Tag Archive for Assembly Bill 1948 (2012)

“The vast majority of Californians have an unfavorable view of their state legislature – and for good reason.”

In today’s FlashReport on California’s Most Significant Political News, Assemblywoman Shannon Grove (R-Bakersfield) gives her concise perspective on the quick defeat of her three “good government” bills to address what she called “malpractice” in the California State Legislature. The bills were Assembly Bill 1946, Assembly Bill 1947, and Assembly Bill 1948. As reported on this web site, I submitted letters to legislative committees in support of these three bills and testified in committee hearings for two of them. All three bills were defeated on party-line votes: Republicans in support, Democrats opposed.

See the opinion piece here: California Democrats Oppose Open and Transparent Government.

Read my letter in support of Assembly Bill 1946, my letter in support of Assembly Bill 1947, and my letter in support of Assembly Bill 1948.

I would like to believe that Republicans would run the state legislature differently if they were in control. And maybe it would be run differently if someone with solid principles was selected to be Assembly Speaker. But the experience of Republicans winning control of the U.S. House of Representatives in 1994 after 40 years out of power does not build a lot of confidence. (I was a legislative assistant working in the House at the time of the 1994 election.)

Upon taking control, Republicans proposed getting rid of the 10 elevator operators in the House office buildings (out of 22 total in the U.S. Capitol complex) who pushed the buttons for members of Congress and sometimes for the staff and the public. This would have saved taxpayers $263,000 annually and eliminated an obvious symbol of elitist pomp.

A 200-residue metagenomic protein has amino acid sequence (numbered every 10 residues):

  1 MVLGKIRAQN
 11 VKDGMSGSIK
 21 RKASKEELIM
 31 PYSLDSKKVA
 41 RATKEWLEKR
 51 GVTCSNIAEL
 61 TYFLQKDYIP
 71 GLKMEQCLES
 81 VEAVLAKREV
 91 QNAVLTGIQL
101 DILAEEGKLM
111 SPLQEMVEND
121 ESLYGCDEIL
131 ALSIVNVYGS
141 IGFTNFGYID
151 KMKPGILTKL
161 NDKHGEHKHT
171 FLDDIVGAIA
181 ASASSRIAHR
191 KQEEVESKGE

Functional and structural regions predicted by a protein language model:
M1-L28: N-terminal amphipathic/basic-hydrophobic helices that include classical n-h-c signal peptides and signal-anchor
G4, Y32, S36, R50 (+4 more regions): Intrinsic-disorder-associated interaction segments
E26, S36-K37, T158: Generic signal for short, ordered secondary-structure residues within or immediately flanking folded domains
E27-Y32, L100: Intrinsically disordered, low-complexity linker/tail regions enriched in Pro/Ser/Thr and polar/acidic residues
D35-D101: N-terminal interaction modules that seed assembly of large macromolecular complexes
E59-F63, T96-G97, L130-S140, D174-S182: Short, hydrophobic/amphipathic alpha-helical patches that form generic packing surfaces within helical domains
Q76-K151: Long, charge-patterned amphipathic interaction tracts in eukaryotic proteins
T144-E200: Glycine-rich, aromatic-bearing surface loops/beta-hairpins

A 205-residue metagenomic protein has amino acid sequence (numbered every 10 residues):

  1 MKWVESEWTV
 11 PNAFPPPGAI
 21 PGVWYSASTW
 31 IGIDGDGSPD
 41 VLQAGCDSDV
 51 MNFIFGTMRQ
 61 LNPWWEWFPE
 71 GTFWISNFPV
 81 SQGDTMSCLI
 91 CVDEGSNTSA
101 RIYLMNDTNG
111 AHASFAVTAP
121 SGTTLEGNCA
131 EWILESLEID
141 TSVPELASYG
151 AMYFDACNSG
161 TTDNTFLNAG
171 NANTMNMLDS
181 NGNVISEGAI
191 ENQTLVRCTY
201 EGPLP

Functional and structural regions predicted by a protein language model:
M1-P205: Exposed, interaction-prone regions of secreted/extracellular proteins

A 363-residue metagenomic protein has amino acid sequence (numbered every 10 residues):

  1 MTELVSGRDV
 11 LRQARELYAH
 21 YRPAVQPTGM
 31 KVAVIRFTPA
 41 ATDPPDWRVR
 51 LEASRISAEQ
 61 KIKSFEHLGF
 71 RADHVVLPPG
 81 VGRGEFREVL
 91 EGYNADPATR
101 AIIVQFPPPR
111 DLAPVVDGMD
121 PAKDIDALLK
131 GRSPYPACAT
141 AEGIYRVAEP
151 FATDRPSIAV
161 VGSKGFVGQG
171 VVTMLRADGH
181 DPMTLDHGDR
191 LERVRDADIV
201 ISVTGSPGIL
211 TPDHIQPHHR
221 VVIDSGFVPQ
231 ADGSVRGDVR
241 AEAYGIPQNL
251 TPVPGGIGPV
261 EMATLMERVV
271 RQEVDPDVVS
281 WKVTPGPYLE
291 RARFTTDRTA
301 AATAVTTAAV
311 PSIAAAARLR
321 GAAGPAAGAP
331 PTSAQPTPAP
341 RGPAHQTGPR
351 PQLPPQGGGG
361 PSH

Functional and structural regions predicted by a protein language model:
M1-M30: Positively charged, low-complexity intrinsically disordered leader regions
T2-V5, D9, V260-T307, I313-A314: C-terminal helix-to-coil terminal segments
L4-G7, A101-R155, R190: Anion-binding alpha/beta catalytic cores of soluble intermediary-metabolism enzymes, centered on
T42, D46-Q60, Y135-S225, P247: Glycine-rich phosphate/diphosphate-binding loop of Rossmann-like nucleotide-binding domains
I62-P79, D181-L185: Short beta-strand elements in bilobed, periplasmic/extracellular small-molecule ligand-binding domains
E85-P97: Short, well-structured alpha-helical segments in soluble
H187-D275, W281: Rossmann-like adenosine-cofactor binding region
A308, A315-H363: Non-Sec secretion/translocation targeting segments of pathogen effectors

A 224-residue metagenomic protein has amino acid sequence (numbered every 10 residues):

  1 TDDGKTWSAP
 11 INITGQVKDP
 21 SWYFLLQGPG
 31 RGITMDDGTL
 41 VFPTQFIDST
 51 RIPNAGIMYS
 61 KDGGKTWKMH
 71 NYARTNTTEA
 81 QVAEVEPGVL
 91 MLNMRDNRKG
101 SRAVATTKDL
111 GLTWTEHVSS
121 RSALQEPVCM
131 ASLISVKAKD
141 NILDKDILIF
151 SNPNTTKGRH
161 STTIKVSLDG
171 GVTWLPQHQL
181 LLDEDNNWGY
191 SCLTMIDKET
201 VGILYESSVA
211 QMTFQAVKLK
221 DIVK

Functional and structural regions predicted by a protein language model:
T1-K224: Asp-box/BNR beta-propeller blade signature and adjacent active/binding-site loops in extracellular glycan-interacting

On June 22, 1995, Congressman Jon Christensen (R-Nebraska) irked many of his peers by offering an amendment to eliminate the House elevator operators, saying the following: “The time has come for Members of Congress to start pushing their own buttons. Yes, that grievous, arduous task of pushing your own elevator button. No, my amendment does not propose to eliminate elevators, nor does my amendment require the Members to take the steps from here out. All my amendment requires is that we begin pushing our own elevator button.”

The subsequent debate on the House floor appears to take place in an alternative universe. See page H6222 of the June 22, 1995 Congressional Record, here.

As you might guess, many Republicans joined Democrats to defeat the amendment solidly, on a 177-246 vote. Business as usual was already taking effect, almost eight months after the elections. The button pushing (in the elevators) continues today at the U.S. Capitol complex.

Hijacking of Legislative Reform Bill: “I Haven’t Seen Anything Like This Since West Wing”

On Wednesday, April 18, the California State Assembly’s Labor and Employment Committee used rude, underhanded tactics to thwart a proposal by Assemblywoman Shannon Grove (R-Bakersfield) to require the California State Legislature to abide by the same wage and hour laws that it imposes on private employers in the state.

These wage and hour laws include standard overtime after eight hours in a day, meal and rest periods, vacation and sick pay, and other terms and conditions of work regulated through the state’s 17 Industrial Wage Orders. Business groups in California such as the California Chamber of Commerce often note that California hurts its competitiveness by setting a standard eight-hour day before overtime for private employees, while 47 other states and the federal Fair Labor Standards Act set a standard 40-hour week before overtime. (Nevada and Alaska set eight-hour days before overtime for private employees in certain circumstances.) See a chart compiled by law firms of state overtime laws here or here.